Imatges de pÓgina
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The which they breathed within those lucent domes,
Ascends to flow like meteors thro' the night,
They ride on them, and rein their headlong speed,
And bow their burning crests, and glide in fire
Under the waters of the earth again.

FIRST FAUN.

If such live thus, have others other lives,
Under pink blossoms or within the bells
Of meadow flowers, or folded violets deep,
Or on their dying odours, when they die,
Or in the sunlight of the spherèd dew ?

SECOND FAUN.

Aye, many more which we may well divine.
But, should we stay to speak, noontide would come,
And thwart Silenus find his goats undrawn,
And grudge to sing those wise and lovely songs
Of fate, and chance, and God, and Chaos old,
And Love, and the chained Titan's woful doom,
And how he shall be loosed, and make the earth
One brotherhood: delightful strains which cheer
Our solitary twilights, and which charm

To silence the unenvying nightingales.

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Classic Poems of Nature.

HYMN OF APOLLO.

THE sleepless Hours who watch me as I lie,
Curtained with star-inwoven tapestries,
From the broad moonlight of the sky,

Fanning the busy dreams from my dim eyes,—— Waken me when their Mother, the grey Dawn, Tells them that dreams and that the moon is gone.

Then I arise, and climbing Heaven's blue dome,
I walk over the mountains and the waves,
Leaving my robe upon the ocean foam;

My footsteps pave the clouds with fire; the caves Are filled with my bright presence, and the air Leaves the green earth to my embraces bare.

The sunbeams are my shafts, with which I kill Deceit, that loves the night and fears the day; All men who do or even imagine ill

Fly me, and from the glory of my ray

Good minds and open actions take new might,
Until diminished by the reign of night.

I feed the clouds, the rainbows and the flowers With their ætherial colours; the Moon's globe And the pure stars in their eternal bowers

Are cinctured with my power as with a robe: Whatever lamps on Earth or Heaven may shine, Are portions of one power, which is mine.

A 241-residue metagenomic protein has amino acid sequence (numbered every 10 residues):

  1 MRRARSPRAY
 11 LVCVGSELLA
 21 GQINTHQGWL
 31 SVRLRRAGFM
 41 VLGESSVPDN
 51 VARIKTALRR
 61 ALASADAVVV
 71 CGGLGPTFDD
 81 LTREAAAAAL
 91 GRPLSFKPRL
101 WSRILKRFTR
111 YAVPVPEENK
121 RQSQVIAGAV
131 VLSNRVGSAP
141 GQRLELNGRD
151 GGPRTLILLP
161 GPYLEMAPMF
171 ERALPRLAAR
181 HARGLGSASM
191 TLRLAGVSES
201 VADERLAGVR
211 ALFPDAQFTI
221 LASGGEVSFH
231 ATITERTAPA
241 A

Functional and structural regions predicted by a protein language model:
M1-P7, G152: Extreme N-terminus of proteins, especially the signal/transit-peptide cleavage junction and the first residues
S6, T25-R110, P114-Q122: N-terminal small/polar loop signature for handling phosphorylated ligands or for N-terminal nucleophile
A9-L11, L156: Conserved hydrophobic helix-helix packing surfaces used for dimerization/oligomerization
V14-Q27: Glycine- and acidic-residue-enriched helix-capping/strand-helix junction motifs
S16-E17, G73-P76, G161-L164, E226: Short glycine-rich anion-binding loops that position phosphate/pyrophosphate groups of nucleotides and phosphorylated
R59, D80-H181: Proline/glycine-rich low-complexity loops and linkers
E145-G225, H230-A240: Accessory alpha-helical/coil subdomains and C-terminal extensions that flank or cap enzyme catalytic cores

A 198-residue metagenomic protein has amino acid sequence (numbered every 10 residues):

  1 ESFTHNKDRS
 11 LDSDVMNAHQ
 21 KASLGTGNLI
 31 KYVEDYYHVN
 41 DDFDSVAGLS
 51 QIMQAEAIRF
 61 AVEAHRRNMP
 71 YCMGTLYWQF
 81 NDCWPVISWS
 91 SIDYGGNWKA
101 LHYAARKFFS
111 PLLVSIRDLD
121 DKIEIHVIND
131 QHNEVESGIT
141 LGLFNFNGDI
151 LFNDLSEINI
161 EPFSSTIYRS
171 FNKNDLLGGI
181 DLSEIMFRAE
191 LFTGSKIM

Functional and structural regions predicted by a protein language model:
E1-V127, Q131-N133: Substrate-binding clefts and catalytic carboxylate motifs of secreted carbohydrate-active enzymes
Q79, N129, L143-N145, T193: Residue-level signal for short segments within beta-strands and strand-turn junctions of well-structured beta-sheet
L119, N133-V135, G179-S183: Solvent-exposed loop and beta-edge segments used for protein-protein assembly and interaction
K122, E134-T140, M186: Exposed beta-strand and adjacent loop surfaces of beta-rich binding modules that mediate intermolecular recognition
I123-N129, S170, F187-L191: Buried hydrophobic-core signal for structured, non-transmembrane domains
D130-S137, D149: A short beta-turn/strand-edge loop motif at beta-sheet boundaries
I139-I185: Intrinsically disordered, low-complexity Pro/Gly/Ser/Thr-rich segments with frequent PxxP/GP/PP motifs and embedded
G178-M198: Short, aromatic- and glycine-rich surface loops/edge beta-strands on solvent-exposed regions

I stand at noon upon the peak of Heaven,
Then with unwilling steps I wander down
Into the clouds of the Atlantic even ;

For grief that I depart they weep and frown :
What look is more delightful than the smile
With which I soothe them from the western isle ?

I am the eye with which the Universe
Beholds itself and knows itself divine;
All harmony of instrument or verse,

All prophecy, all medicine are mine,
All light of art or nature;—to my song,
Victory and praise in their own right belong.

1820.

HYMN OF PAN.

FROM the forests and highlands
We come, we come;
From the river-girt islands,

Where loud waves are dumb

Listening to my sweet pipings.

The wind in the reeds and the rushes,
The bees on the bells of thyme,
The birds on the myrtle bushes,
The cicale above in the lime,
And the lizards below in the grass,
Were as silent as ever old Tmolus was,
Listening to my sweet pipings.

Liquid Peneus was flowing,

And all dark Tempe lay

In Pelion's shadow, outgrowing

The light of the dying day,

Speeded by my sweet pipings.

The Sileni, and Sylvans, and Fauns,

And the Nymphs of the woods and waves, To the edge of the moist river-lawns,

And the brink of the dewy caves,

And all that did then attend and follow Were silent with love, as you now, Apollo, With envy of my sweet pipings.

I sang of the dancing stars,

I sang of the dædal Earth,
And of Heaven-and the giant wars,
And Love, and Death, and Birth,—

And then I changed my pipings,—
Singing how down the vale of Menalus
I pursued a maiden and clasped a reed:
Gods and men, we are all deluded thus !

It breaks in our bosom and then we bleed:

All wept, as I think both ye now would,
If envy or age had not frozen your blood,

At the sorrow of my sweet pipings.

1820.

THE BIRTH OF PLEASURE.

AT the creation of the Earth
Pleasure, that divinest birth,
From the soil of Heaven did rise,
Wrapt in sweet wild melodies-
Like an exhalation wreathing
To the sound of air low-breathing
Through Æolian pines, which make
A shade and shelter to the lake
Whence it rises soft and slow;
Her life breathing [limbs] did flow
In the harmony divine

Of an ever-lengthening line
Which enwrapt her perfect form
With a beauty clear and warm.

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